Plato, instead of a supreme creator or god, focused on humanity and the individual in the material and spiritual world. He believed in using intuition to understand everyone’s self and the world (Payne 100). In fact Plato was one of the earliest philosophers who developed a theory of Idealism1 and his ideas introduced a new outlook for human beings to know the universe. The influence of Plato is clearly seen on Emerson’s writings. In the essay “Nature”, Emerson puts emphasis on living in the world of eternity, of the love of beauty and goodness and in a conviction of the universal superiority and truth (Essays 273). Hence, in this way he becomes an absolute idealist like Plato. In other words, Plato shaped Emerson’s idea of unity.
According to Emerson, ideas, forms and laws which he calls ‘spirit’ is prior to physical, phenomenal and material entity which he entitles ‘nature’ (Sharma 220). In the first section of his book, Nature, Emerson provides the core definition of Nature as everything which is “not me,” that is, everything outside of the “me” of the individual soul or mind, including even one’s own body as it is part of the material rather than spiritual world. The individual must be an observer of the “not me”, while also understanding that everything that exists in nature has its correspondent in the spiritual world and is reflective of some higher, or transcendental, truth about human existence and morality. As it was noted Emerson defines Nature as “not me”. It inspires man, so it connects outside nature to the inside nature of man. He believes that human soul and nature are related as “print to seal”(Sharma 123). Henry David Thoreau also believes that nature is the symbol of spirit (Payne 123). When someone loses himself in nature, as Emerson states, he becomes a transparent eyeball and feels the universal being transmit itself into his consciousness, so he feels unity with God (Collected Works, 1: 101).
The eloquent introduction to the praise of the beauty of nature soon gives place to a deeper vein of thought as Emerson states: “When the mind opens, and reveals the laws which traverse the universe, and make things what they are, then shrinks the great world at once into a mere illustration and fable of the mind” (qtd. in Payne 194). In fact, he states that understanding nature leads to knowing the universal reality of the world that its true essence is the human’s mind.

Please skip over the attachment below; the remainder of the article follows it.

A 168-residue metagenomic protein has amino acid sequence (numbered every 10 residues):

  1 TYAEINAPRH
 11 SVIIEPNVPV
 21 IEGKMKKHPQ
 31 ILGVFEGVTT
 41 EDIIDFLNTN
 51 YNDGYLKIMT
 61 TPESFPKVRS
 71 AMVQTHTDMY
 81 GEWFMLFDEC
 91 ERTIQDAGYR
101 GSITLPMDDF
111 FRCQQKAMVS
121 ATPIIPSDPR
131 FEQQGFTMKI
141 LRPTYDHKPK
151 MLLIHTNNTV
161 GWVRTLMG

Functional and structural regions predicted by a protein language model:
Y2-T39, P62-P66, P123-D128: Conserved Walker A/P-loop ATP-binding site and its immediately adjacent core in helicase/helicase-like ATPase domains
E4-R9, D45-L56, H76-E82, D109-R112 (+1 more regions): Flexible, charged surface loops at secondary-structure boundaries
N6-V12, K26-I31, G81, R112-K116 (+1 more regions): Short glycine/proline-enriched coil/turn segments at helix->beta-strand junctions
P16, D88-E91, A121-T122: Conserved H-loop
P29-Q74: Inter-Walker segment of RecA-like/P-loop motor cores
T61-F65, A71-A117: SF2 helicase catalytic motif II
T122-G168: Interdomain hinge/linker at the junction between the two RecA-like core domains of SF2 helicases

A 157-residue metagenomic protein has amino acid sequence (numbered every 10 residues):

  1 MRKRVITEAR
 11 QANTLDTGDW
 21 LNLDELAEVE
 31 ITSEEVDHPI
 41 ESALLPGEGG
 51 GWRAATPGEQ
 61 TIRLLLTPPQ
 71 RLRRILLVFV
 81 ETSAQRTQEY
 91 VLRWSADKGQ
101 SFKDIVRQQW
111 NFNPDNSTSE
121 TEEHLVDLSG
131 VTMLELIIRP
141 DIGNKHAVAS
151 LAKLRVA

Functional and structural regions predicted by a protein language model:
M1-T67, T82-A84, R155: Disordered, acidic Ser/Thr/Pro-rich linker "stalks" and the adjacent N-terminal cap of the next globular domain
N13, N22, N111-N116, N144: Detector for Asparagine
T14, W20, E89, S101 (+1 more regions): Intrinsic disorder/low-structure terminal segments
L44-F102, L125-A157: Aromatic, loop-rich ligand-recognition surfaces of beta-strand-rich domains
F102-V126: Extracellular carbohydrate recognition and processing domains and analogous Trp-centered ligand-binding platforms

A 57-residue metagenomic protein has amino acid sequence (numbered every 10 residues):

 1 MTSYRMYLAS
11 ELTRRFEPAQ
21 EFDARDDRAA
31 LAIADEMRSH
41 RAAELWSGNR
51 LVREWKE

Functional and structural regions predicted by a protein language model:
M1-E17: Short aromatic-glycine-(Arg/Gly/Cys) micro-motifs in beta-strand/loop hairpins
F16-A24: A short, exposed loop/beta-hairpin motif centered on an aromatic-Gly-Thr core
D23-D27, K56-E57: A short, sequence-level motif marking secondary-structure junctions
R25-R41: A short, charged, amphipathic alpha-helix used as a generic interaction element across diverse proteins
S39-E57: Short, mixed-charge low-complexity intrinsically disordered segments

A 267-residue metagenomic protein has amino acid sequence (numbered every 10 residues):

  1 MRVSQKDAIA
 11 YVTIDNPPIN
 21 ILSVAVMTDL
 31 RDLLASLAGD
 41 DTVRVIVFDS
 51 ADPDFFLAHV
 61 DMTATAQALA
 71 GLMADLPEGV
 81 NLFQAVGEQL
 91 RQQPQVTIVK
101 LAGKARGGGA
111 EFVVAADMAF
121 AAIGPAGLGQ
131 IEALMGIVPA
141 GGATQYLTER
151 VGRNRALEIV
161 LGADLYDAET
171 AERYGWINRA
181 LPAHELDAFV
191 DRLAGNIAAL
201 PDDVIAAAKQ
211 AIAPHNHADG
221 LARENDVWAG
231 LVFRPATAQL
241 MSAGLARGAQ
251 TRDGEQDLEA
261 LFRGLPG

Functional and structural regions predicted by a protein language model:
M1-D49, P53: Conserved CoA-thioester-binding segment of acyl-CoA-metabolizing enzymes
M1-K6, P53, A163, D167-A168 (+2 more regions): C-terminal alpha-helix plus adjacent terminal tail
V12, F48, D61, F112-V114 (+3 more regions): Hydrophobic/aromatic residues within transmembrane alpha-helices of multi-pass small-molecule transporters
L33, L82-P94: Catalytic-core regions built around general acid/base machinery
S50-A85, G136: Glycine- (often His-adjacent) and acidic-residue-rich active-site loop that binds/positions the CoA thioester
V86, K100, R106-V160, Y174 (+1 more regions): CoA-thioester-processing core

As mentioned earlier, Emanuel Kant, the German philosopher, affirms that there are two kinds of experiences: “Understanding and sense”. “Understanding” illustrates the universe as it is but sense reveals the world as it appears. He states that some essence like God can be known through intuition. Accordingly, Emerson utilized this doctrine, but he made his own names: “understanding” and “reason” (Masters 54). In the essay “The Transcendentalist”, Emerson tries to make distinction between materialists and idealists. The materialists are those who believe in knowing the world through their understanding and opposed to this group are idealists, who begin with the fact of human consciousness and trust in their “reason”. When someone relies on his understanding he knows the universe through his senses, so the visible objects are ultimate and nature exists absolute; it is the power of empirical reasoning, but if he believes in “reason” and uses it to experience the world, he will see nature permeated with higher knowledge (Complete Essays and Other Writings 91). Indeed, Emerson believes everybody who looks at the world through reason lives in the world of the universal superiority, employs his consciousness and considers the world as an appearance (Masters 54). In relation to this everything in the world has a deeper meaning other than its appearance. This idea leads to understanding the universal spirit of the world or ‘the Over-Soul’ that is the real essence of everything and also, the unity that is understandable among all entities in the world.